Extension
• Understand and use horizontal and vertical representations of operations

OUTCOME 5 If enough time, introduce money: Reception • • Sorts and compare coins and use the language of money Understand that money may be used in exchange for goods/service • Recognise $ and c symbols

• •

Rigby maths pp 96 TM 107, 109, 111, 119, 121

ASSESSMENT: This outcome will be mostly will be based on hands on activities/games/pretend play. This outcome is only an introduction and will only be assessed if I had enough time to work on it with the children.

Year one • • • • Sorts, compare order and names all coins Use concrete material to explore the value of coins Make up and record amounts of money using 5c, 10c and 20 c Begin to understand purchasing value of coins and that sometimes you may need change • Recognise and begin to use $ and c symbols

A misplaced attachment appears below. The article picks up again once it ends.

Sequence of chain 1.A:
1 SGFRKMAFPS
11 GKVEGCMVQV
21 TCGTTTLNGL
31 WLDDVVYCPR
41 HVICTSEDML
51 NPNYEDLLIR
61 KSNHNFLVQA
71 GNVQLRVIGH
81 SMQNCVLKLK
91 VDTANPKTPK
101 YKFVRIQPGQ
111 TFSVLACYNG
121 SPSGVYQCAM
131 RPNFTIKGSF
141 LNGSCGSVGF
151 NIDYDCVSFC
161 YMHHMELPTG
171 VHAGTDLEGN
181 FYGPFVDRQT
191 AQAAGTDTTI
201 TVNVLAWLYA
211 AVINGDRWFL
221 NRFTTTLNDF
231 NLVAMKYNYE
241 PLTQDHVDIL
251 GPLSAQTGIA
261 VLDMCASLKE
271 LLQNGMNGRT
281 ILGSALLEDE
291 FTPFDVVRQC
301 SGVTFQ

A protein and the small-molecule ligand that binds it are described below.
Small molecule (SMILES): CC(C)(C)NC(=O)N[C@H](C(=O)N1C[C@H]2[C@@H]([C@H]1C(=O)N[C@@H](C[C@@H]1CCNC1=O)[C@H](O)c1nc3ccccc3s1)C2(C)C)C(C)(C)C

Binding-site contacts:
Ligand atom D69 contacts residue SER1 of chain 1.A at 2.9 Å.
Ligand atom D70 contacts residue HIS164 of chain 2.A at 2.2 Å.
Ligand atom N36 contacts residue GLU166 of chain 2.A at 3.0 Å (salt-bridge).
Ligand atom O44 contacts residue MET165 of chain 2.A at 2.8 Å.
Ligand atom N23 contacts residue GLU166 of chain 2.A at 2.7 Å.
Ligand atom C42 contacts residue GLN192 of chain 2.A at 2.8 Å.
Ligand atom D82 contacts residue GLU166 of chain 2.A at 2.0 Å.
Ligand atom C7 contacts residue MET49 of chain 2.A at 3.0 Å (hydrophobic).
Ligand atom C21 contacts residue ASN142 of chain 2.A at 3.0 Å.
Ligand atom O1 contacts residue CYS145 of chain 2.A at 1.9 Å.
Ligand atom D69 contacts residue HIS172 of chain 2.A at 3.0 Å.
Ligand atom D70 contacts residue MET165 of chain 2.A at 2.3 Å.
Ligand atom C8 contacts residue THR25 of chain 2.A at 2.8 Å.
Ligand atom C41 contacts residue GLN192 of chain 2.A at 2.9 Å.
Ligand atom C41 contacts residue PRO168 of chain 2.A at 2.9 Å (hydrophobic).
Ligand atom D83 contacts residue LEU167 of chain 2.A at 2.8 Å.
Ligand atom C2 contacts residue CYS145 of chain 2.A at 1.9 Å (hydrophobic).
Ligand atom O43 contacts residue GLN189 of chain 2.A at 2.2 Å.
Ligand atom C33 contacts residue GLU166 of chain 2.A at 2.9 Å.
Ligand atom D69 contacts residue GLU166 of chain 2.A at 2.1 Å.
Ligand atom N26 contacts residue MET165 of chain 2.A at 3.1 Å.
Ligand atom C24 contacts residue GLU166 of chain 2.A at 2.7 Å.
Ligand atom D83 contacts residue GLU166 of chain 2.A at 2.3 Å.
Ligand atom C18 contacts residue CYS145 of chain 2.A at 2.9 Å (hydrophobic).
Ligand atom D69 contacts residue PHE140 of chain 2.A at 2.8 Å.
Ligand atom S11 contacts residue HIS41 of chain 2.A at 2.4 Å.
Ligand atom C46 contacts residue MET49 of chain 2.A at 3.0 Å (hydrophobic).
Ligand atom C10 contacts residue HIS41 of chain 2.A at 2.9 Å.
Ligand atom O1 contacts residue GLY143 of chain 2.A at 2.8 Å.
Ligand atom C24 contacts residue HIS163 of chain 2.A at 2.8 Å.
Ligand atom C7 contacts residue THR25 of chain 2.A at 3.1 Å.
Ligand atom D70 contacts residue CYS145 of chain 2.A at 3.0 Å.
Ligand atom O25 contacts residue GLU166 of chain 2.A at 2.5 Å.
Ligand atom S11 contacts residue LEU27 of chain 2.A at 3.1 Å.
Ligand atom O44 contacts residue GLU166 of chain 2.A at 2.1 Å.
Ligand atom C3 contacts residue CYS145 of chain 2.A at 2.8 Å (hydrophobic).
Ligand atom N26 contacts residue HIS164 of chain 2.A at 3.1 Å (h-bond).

The assessment for this outcome will be primarily based on observation, participation in class activities and collecting their maths books. I will use a grid with the children’s names and record what I see and how they participate and interact together. Furthermore, I will also use a rubric and note at what stage the children are. The rubric will go from ‘hasn’t grasped the concept yet’ to ‘go beyond the concept taught’.

References Rigby Maths SA 1, Student Book Maths, Games on the Go, Macmillan Teacher Resources Natural Maths strategies, Book 1, Blake Education Targeting Maths, Lower Primary, Numeration and Fractions, Blake Education